A recording rod, 2, extends vertically through the anerior, 3, of the upper assembly, 1, and right and left recording rods, 4, extend vertically through the terminal areas, 5, of the upper assembly, 1. Rods, 4, may have calibration (grooves, 6, for height adjustment, and set screws, 7, may coact between the upper assembly, 1, and rods, 4, to regulate the vertical displacement of the rods, 4, relative to the upper assembly, 1. A set screw, 8, in the anterior, 3, of assembly, 1, may be used to regulate the vertical displacement of rod, 2, relative to the upper assembly, 1. However, for recording purposes rod, 2, is allowed to displace freely, vertically, through the use of a linear ball bushing, 10, as shown in FIG. 5. The bushing, 10, may have three vertical races, 11, set at degree intervals around the rod, 2. The bushing, 10, permits vertical motion with a minimum of friction.

A flat, upper bearing plate, 15, is attached to the upper assembly, 1, by an upper plate extension, 16. Bearing plate, 15, is attached to extension, 16, by bolt, 17, which extends through the tip, 18, of the extension, 16, and lip, 19, of plate, 15. For adjustment purposes lip, 19, has a slot, 22, for receiving bolt, 17. Slot, 22, allows adjustment of plate, 15, relative to extension, 16.

A central bearing device, 20, is bonded to the lower surface of plate, 15. The device, 20, is a fluid filled membrane. The membrane is pliable but inelastic so that the surfaces readily change contour with shifting pressures, but maintain a predetermined vertical relation. There is undiminished distribution of forces throughout a confined fiuid so that the pressures are transmitted equally in all directions. This device minimizes instability of the bases in noncentered positions, a disadvantage of registrations taken with a central bearing point, by distributing the forces applied equally over the patients denture bearing areas and ridges. The central bearing device may be a cellophane envelope filled with Water and bonded to upper plate, 15, by any suitable means. The patients saliva serves as a lubricating medium.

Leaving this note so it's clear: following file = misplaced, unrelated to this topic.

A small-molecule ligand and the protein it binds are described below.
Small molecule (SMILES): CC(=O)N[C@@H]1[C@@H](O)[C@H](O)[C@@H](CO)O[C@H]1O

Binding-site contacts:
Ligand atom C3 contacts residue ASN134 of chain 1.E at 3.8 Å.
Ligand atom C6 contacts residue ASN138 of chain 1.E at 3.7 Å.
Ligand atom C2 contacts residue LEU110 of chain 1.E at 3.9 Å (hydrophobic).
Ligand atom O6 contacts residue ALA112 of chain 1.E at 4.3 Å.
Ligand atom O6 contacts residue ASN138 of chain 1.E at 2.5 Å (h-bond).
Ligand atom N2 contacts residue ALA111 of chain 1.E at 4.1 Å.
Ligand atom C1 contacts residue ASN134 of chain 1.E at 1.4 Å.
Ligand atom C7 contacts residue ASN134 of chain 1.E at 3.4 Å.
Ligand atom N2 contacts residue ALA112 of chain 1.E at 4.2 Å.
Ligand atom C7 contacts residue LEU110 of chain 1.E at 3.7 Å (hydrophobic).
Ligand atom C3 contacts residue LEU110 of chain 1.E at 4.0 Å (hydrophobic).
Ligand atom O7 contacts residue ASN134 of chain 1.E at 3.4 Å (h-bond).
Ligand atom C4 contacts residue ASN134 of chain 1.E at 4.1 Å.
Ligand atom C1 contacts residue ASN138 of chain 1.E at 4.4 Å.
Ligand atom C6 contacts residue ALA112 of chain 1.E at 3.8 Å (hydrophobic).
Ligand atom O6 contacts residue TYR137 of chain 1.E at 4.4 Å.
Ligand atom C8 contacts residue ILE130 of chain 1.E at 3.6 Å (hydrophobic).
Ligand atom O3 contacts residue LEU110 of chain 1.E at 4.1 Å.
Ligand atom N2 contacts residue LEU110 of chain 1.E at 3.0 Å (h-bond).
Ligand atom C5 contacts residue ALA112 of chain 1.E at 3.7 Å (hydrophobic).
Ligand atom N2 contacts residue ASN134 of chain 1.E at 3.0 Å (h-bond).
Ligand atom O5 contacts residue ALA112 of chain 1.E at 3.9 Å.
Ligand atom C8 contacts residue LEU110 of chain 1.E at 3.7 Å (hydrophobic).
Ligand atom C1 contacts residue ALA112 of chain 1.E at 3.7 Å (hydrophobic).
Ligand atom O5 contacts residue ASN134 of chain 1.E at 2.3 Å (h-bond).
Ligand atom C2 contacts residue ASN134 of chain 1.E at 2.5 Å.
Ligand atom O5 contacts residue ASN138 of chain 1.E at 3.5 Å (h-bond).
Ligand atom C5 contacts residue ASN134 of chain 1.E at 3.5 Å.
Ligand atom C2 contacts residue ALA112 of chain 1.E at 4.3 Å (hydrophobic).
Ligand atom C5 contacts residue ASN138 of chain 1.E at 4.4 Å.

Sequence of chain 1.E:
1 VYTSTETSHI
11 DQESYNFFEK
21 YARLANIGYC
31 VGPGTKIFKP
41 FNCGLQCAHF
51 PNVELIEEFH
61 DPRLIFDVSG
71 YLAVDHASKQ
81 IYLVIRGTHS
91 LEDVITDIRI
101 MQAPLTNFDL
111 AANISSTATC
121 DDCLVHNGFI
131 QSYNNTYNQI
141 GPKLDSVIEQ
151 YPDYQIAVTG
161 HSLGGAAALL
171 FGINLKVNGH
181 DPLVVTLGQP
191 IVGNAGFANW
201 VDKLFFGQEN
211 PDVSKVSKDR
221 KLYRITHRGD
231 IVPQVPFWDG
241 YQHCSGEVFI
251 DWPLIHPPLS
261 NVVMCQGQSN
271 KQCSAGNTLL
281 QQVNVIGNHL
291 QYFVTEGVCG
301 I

The lower assembly, 30, is essentially the same as upper assembly, 1. Right and left cups, 31, are mounted on the terminal areas, 32, of lower assembly, 30. Cups, 31, register on the right and left recording rods, 4, in upper assembly, 1.

Anterior cup, 35, is mounted on the anterior portion, 36, of lower assembly, 30. Cup, 35, registers on anterior recording rod, 2, in upper assembly, 1. Cup, 35, contains a variable plane incisal guide, 37. Guide, 37, is carried by shaft, 38, which extends through cup, 35. The angle of the guide, 37 relative to the plane of the lower assembly, 30, may be varied by twisting knob, 39, attached to one end of shaft, 38. The end of shaft, 38, opposite knob, 39, constitutes a degree indicator, 40, as shown in FIG. 2. The indicator, 40, may constitute grooves in the cup, 41, and a pointer, 42, on the end of the shaft, with pointer, 42, being parallel to guide, 37. A plus or minus guide variation of 25 degrees from the horizontal is sufficient for recording purposes.

A fiat plate registration in the anterior cup, without an inclined guidance plane, results in a negative type of incisal guidance as explained in my article entitled, The Dupli-Functional Articulator, 15]. Pros. Dent. 642 (1965).

A flat, lower bearing plate, 45, is attached to the lower assembly, 30, by a lower plate extension, 46. Bearing plate, 45, is attached to extension, 46, by bolt, 47, which extends through the tip, 48, of the extension, 46, and lip, 49, of plate, 45. For adjustment purposes lip, 49, should have a slot, 52, for receiving bolt, 47. Slot, 52, allows adjustment of plate, 45, relative to extension, 46.

The upper extension, 16, and the lower extension, 46, may be removably attached to the upper assembly, 1, and the lower assembly, 30, respectively, by bolts, 50.

To make permanent three dimensional continuous maxillomandibular recordings an upper occlusion rim, 60, having been previously oriented by means of a wax interocclus al record mounted on a plain line articulator, in a conventional manner, is attached to the upper surface of the upper bearing plate, 15. Preliminary orientation is used to establish a vertical relation at occlusal contact and a tentative centric relation, the most retruded unstrained position of the condyles in the glenoid fossae at any given degree of jaw separation from which lateral movements can be made. See Trapozzano, An Analysis of Current Concepts of Occlusion, 5 J. Pros. Dent. 764, 765 (1955).

A lower occlusion rim, 61, is prepared and attached to the lower surface of the lower bearing plate, 45, in a manner similar to that followed with the upper occlusion rim, 60. The bearing plates, and 45, are rigidly fixed to the recording assemblies, 1, and, 30, and aligned parallel to the pre-determincd mean plane of occlusion.